Appeasement generally is not a good strategy since it encourages an aggressor to make additional demands. This certainly is the case in Brussels. The European Commission is gearing up for a campaign to expand the size and scope of the so-called savings tax directive. This cartel seeks to prop up bad tax policy by making it easier for high tax nations to double-tax income that is saved and invested. The bureaucrats in Brussels are upset that the current version of the directive, which was implemented in 2005, is riddled with loopholes, enabling most taxpayers to protect their assets from an additional layer of tax. So now they want to expand the directive, both in terms of the types of savings and investment that would be subject to double-taxation and the number of countries asked to be in the cartel. Hong Kong and Singapore already have told the Europeans that they have no desire to sabotage their economic interests by helping Europe’s welfare states track - and tax - flight capital. This resistance is good news, but the bureaucrats learned from the first round of this battle that it is possible to badger low-tax jurisdictions into making foolish decisions. The Financial Times reports on the European Commission’s radical agenda:

has launched a drive to close the gaping loopholes in a two-year-old European savings law… early evidence is that the directive is failing to bite. Switzerland, the world’s biggest offshore financial centre, only raised €100m in the first six months of the law’s operation. Meanwhile Mr Kovacs is worried that some savers have moved to Hong Kong and Singapore – not covered by the directive – and he is trying to arrange reciprocal deals with them. …Whether he can persuade EU member states and third countries to give their unanimous agreement is questionable: diplomats say big offshore financial centres like Switzerland, Luxembourg and Austria only agreed to the directive precisely because it contained so many loopholes. …A Commission working document…proposes…extending the directive’s reach to include companies and trusts. It also floats the idea of blocking the deliberate routing of interest payments through branches of banks located in jurisdictions not covered by the directive, whose reach also includes several Caribbean islands, the Channel Islands and the Isle of Man. The working paper suggests that the tougher definition of “beneficial ownership” used for anti-money laundering obligations should be adopted for the savings directive. This would bring discretionary trusts and companies into its scope. It suggests imposing a new obligation on EU banks to report – or withhold – interest payments made through non-EU branches. …It suggests reconsidering whether interest-generating securities “wrapped” within life insurance, pension or annuity contracts should be exempt from the directive.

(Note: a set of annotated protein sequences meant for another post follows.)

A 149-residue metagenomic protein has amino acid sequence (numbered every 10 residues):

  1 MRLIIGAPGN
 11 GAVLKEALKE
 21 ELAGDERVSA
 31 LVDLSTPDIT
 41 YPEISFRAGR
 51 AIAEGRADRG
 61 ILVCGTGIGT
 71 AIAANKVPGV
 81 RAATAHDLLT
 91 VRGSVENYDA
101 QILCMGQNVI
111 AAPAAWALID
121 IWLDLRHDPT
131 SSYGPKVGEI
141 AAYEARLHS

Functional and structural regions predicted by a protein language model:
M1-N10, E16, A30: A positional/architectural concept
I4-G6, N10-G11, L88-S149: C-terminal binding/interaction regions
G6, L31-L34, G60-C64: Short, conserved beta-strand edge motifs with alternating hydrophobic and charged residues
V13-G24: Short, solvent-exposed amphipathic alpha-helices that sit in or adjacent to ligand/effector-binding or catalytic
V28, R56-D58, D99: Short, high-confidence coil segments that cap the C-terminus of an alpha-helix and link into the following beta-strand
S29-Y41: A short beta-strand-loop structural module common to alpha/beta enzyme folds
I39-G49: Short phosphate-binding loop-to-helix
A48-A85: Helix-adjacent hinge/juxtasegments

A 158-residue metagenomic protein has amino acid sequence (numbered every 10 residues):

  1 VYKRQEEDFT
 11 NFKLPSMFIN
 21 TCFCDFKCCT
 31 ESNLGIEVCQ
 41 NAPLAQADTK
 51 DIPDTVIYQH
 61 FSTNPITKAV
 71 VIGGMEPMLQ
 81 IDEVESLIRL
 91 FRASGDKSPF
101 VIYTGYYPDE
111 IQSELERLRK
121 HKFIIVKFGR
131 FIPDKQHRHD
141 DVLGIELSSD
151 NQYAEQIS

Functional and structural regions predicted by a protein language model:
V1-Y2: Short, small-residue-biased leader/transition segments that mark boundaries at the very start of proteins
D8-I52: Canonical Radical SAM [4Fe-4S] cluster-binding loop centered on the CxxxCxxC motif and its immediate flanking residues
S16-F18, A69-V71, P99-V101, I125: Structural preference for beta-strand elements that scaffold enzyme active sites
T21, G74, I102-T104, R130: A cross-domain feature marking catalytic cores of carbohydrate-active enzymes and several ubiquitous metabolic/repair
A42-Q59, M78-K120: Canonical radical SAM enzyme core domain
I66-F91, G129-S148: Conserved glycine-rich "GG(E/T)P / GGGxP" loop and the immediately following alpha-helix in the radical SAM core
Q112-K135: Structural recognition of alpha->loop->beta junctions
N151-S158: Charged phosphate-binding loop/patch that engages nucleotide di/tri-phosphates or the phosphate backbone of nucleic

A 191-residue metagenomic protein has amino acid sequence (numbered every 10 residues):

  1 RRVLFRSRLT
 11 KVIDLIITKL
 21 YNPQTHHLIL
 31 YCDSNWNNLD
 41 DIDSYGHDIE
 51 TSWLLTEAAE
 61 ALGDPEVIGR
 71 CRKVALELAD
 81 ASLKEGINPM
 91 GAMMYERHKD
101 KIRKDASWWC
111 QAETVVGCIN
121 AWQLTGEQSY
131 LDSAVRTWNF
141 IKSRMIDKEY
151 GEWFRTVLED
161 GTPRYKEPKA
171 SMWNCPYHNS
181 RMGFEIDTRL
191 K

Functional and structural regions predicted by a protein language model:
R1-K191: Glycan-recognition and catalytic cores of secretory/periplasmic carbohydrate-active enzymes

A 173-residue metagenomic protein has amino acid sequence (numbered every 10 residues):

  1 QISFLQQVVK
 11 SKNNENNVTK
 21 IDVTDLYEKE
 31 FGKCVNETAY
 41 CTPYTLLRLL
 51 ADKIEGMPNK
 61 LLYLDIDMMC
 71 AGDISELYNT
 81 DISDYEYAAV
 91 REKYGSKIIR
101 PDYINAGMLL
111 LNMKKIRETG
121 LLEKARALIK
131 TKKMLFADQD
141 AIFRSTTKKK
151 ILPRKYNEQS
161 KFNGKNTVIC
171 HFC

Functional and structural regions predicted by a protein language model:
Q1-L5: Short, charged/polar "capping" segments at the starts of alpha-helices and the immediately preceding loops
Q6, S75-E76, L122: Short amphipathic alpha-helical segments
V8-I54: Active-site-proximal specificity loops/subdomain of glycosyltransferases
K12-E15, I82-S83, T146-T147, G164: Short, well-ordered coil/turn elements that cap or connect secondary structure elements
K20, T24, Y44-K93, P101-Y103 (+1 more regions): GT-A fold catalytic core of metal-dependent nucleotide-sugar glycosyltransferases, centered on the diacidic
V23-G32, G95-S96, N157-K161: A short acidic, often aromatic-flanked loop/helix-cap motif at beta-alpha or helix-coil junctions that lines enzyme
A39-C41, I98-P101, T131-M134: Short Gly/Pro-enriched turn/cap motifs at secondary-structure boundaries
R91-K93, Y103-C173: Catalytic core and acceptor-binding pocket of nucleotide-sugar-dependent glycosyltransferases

Will Growing Government Turn America into a European Welfare State?

If left on auto-pilot, government spending is going to consume larger and larger shares of America’s economic output. But many people already know about this entitlement-driven crisis. What is less well known is that the tax burden is scheduled to rise significantly as well. In part, this is because the Bush tax cuts are scheduled to disappear at the end of 2010 and the AMT is projected to trap more taxpayers. But the biggest factor is that economic growth leads to “real bracket creep,” meaning more people will face higher tax rates because of rising income levels. Kevin Hassett of the American Enterprise Institute warns that America is at risk of becoming like France if steps are not taken to reduce the tax burden and dramatically curtail the growth of spending:

The U.S. has consistently outgrown its European allies for many years. There is little dispute among economists that the U.S.’s big advantage is its relatively small government. Federal government outlays take up about 20 percent of U.S. gross domestic product; in France, it’s almost 55 percent. …The latest budgetary maneuverings in the U.S. have virtually guaranteed that a good bit of that advantage will disappear, at least if Democrats remain in power. The current laws, as written, have put the U.S. on the road to France. The primary culprit is our programs for retirees. According to the latest long-run outlook of the Congressional Budget Office, government spending may take up fully 50 percent of GDP by 2050. Yet revenue will increase tremendously over the same time period. Revenue relative to GDP, currently a smidgen more than 18 percent, will climb to 23.7 percent by 2050 and extrapolate out to a whopping 27.5 percent by 2075. A spending binge is coming, and a good chunk of the revenue needed to pay for it is coming as well. The bad news for fans of small government is this: Even if spending were reined in enough to keep it equal to revenue, the size of the government will increase by about 50 percent in the coming decades.

Is Benign Neglect the Best Immigration Policy?

Writing in the Wall Street Journal, a professor from the University of California, San Diego, argues that an expanded guest worker program might be less desirable than the status quo. Given the likelihood that politicians and bureaucrats will sabotage even a good idea with needless regulation and red tape, this is a compelling argument:

…from a purely economic perspective, illegal immigration is arguably preferable to legal immigration. …the illegal route is for the moment vastly more efficient than the cumbersome legal system. Illegal immigration responds to economic signals in ways that legal immigration does not. Illegal migrants tend to arrive in larger numbers when the U.S. economy is booming and move to regions where job growth is strong. Legal immigration, in contrast, is subject to bureaucratic delays, which tend to disassociate legal inflows from U.S. labor-market conditions. The lengthy visa application process requires employers to plan their hiring far in advance. Once here, guest workers cannot easily move between jobs, limiting their benefit to the U.S. economy.